Embrace your inner child has become a bit of a wellbeing solution recently, but for good reason! Laura Jane Williams wrote a fantastic book about it called Ice Cream for Breakfast and Jody Shield references connecting to our inner child often in her game changing book Life Tonic.
Did you just eye roll at me? I hope you didn’t because learning to embrace your inner child could be a game changer. It was for me.
When I was younger I called myself Ova, my parents still think this is hilarious to this day and I have no idea why. I used to love to sing (badly) and dance, and perform shows and read ALL THE TIME (that hasn’t changed). I wasn’t embarrassed to ask questions, admit things I didn’t know and follow my curiosity about anything and everything. We had my mum’s old Encyclopaedia Britannica’s and I’d spend hours looking things up and writing notes so I could know more just because.
Somewhere along the line I lost this sense of playfulness.
I got really serious. In the last few years, I ended up depressed and there seemed no fun in anything. I’m not going to propose embracing your inner child as some miracle cure; but for me it has been a helpful antidote to the seriousness and project management of trying to manage my depression, anxiety and sobriety.
Drinking replaced the fun childlike stuff I used to do, it became my hobby – I drank before I went dancing and with friends to socialise. I connected with people over a drink (I think plenty of us do that) and I felt like I needed a drink to dance. I’d forgotten that I used to dance for no reason, I used to get on a stage for fun and I used to do things just because.
Lost in the noise of self help, and wellness, and productivity; I had forgotten how to do things just because. And then I read Laura’s book, and Jody’s and started embracing doing things because I wanted too. Little things, and big things. Just because.
If you’re reading this and thinking you have no idea how to embrace your inner child and you’re still not quite sure what I’m talking about – that’s ok! It takes a bit of time to get back to feeling childlike, to embrace the feeling of not really caring what others think of us and doing things for the fun of it!
5 Ways to Embrace Your Inner Child
- Put some music on loud and dance around like a loon
It’s fun I promise! Whack on some of your favourite cheesy tunes, and sing and dance around your house/bedroom/shower. Allow yourself to be free for a few moments. I love doing this at the beginning of the day (more fun self care ideas like this in this post)!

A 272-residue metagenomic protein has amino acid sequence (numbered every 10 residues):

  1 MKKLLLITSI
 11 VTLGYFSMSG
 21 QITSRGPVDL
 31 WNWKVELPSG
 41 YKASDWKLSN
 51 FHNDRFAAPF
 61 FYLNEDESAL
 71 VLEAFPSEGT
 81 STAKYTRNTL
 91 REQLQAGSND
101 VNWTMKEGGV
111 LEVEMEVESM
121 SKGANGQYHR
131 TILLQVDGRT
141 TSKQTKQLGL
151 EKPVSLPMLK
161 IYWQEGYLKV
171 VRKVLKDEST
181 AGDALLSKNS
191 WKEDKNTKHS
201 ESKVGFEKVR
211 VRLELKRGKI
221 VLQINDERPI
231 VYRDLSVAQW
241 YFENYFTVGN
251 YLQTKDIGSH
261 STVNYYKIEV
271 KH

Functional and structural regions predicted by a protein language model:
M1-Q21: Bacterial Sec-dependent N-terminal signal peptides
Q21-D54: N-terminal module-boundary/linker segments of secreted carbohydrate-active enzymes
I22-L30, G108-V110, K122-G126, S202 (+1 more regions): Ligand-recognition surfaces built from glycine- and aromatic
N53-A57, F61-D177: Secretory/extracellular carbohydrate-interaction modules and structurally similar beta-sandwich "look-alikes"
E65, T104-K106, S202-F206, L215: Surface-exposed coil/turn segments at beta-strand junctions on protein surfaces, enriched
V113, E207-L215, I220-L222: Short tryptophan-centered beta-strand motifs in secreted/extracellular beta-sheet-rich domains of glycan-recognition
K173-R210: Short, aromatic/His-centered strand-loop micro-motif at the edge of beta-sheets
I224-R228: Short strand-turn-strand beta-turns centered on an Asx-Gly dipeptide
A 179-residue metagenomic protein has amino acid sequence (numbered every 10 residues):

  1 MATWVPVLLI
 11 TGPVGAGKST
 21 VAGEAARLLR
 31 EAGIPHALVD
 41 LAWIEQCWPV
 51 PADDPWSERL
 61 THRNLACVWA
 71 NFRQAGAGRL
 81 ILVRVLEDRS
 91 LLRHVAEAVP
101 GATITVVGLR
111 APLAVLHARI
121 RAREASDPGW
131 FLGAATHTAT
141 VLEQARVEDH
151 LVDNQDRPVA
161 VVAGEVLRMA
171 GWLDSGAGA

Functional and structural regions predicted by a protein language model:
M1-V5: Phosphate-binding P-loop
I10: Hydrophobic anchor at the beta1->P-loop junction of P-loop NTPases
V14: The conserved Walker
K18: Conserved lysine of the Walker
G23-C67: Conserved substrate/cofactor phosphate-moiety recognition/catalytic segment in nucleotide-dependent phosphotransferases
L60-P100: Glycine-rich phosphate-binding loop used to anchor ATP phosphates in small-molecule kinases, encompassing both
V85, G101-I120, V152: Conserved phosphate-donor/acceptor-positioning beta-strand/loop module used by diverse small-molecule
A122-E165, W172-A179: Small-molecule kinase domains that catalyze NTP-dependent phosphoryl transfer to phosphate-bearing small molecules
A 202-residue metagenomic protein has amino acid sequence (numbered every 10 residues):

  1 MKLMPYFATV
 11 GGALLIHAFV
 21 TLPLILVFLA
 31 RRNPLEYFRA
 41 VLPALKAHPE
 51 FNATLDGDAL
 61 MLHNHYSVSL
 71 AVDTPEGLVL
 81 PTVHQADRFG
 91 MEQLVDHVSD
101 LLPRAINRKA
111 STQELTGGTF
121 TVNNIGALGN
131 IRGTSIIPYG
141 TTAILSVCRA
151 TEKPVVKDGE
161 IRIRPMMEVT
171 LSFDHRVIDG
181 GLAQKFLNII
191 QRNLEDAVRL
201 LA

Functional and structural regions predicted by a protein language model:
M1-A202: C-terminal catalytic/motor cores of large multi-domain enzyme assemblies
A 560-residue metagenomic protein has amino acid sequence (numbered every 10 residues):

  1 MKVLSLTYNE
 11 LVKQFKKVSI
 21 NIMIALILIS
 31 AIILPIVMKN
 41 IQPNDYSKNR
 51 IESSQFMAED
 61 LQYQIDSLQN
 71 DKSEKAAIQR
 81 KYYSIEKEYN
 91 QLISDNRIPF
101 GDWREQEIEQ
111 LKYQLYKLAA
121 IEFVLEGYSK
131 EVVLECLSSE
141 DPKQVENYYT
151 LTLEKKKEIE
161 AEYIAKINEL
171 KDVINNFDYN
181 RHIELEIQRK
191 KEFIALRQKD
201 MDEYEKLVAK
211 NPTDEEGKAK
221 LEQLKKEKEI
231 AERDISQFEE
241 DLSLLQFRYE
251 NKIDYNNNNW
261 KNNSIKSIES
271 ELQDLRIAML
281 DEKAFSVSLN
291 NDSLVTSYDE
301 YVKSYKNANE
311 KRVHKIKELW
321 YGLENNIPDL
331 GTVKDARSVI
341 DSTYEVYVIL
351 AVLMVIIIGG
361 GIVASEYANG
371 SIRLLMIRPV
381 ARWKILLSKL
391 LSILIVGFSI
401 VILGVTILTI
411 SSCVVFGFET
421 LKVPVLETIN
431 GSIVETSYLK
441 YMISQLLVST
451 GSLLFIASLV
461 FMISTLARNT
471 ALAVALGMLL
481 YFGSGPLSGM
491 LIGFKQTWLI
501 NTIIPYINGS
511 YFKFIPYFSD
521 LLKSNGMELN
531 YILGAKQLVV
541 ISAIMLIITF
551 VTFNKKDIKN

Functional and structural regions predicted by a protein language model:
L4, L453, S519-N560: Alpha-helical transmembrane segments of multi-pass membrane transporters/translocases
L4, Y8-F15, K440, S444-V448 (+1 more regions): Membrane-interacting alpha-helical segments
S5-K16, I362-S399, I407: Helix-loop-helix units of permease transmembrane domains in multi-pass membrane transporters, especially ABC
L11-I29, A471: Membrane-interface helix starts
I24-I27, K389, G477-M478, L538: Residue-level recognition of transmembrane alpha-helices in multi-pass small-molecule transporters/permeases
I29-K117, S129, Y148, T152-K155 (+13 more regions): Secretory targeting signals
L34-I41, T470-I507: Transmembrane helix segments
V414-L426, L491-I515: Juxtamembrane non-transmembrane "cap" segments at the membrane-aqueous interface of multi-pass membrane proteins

- Revisit your childhood
What did you love to do when you were a kid? Revisit this and spend some time remembering things you loved doing when you were little. Happy memories or your favourite childhood food. I loved colouring in as a little kid and I’ve recently begun colouring again after Find Me A Gift sent me a lovely colouring book – I love it and I can lose hours colouring in, without feeling the need to check my phone! Revisit and feel your childlike self coming back to you.
- Explore your curiosity
When were you last curious to know more about something? Next time your mind wanders, allow it too. Allow yourself to google the fact that’s caught your attention on the news, go down a Wikipedia rabbit hole or order a book on something totally random that’s piqued your interest. I recently did this with Sapiens, a book that’s not my usual bag but I am finding it fascinating!
- Remember your dreams and let your imagination run wild
What did you want to be when you were a kid? Where did you want to go? As children we have very few limitations, as we become adults we put a lot of limits on ourselves. Money, time, responsibility gets in the way of the things we used to dream of doing. They don’t have to be big dreams, just your dreams. Allow yourself 5 minutes to allow your imagination to run wild and imagine your dreams coming true.
- Make every day an occasion
Perhaps my favourite part of Laura’s book Ice-Cream was the section on making every day an occasion, again just because. So Tuesday can become nice lipstick day, Friday’s can be treat myself to a coffee day, swimming on a Saturday can be Swim Saturday’s. Making days – or things – occasions can bring some of the joy back to life. And help us (me) to find the joy in the everyday.
How do you embrace your inner child? I’d love to hear more ways to get back to my childlike state!